#BermudaToo: intensifying the fight against sexual harassment
In light of the recent #MeToo movement, I would like to get the discussion started here in Bermuda about sexual harassment, particularly of young girls.
I believe this is a serious problem around the world and here on the island, and this discussion will help lead to change. To those that are not aware of the #MeToo movement, it is a movement against the prevalence of sexual harassment and sexual assault. A recent survey of Bermuda residents has shed light on the shocking statistic that one in three people have been sexually abused before the age of 18.
While sexual harassment is different from sexual abuse, I believe that when sexual harassment is not acknowledged and stopped, it can lead to sexual abuse.
I wish I could share all the stories of my friends and I being beeped at, or whistled at, or catcalled, and I wish I could tell you some of the derogatory phrases that have been used towards my peers and I. But with limited words I just want to make one thing clear: it is not a compliment, it is harassment. It is offensive and terrifying.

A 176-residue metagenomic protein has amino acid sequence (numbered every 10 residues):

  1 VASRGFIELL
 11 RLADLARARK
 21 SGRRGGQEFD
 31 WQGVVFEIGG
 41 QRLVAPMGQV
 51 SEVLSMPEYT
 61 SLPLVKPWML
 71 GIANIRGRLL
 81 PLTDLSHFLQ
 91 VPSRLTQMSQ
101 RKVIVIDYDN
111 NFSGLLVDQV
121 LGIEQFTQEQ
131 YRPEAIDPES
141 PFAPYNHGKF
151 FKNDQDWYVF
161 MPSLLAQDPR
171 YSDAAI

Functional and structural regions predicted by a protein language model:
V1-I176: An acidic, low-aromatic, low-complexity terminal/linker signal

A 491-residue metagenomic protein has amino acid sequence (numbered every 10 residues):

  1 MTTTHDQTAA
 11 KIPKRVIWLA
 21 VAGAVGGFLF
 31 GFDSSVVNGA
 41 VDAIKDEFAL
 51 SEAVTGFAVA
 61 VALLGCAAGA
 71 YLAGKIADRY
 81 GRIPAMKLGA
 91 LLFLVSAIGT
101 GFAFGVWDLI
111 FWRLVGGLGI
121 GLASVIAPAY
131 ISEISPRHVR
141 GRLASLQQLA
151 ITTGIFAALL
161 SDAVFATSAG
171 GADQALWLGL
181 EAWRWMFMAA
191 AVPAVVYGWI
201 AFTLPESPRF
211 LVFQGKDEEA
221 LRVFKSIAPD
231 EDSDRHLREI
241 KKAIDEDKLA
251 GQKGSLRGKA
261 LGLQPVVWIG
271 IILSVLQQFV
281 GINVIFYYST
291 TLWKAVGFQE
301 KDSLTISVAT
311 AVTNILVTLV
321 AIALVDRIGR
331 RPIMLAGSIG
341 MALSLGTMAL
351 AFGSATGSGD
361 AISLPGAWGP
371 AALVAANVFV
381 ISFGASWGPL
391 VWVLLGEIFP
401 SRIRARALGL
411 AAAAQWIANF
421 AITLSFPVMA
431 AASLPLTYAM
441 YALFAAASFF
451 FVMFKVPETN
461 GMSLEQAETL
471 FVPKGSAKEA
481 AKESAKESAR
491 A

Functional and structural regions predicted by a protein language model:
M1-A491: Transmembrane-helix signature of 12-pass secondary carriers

Being sexualised at such a young age is mentally scarring, and I am so tired of being told that “it’s a cultural thing in Bermuda”. Sexual harassment should not be part of a culture.
Additionally, there have been many cases of older men following young girls on their bikes, which I have heard about through social media, my peers, and have personally encountered myself. I cannot begin to explain how frightening this is. In many cases, the girls have been in their school uniforms and all were on their 50cc bikes, so their age is obvious to the men following them. This is harassment.
A study done in 2009 by Debbie Chiodo of 1,734 students showed that sexual harassment leads to a higher risk of self-harm, thoughts about suicide, and substance abuse. Sexual harassment has been proven to lead to mental health problems, which is even more of a reason that it needs to stop.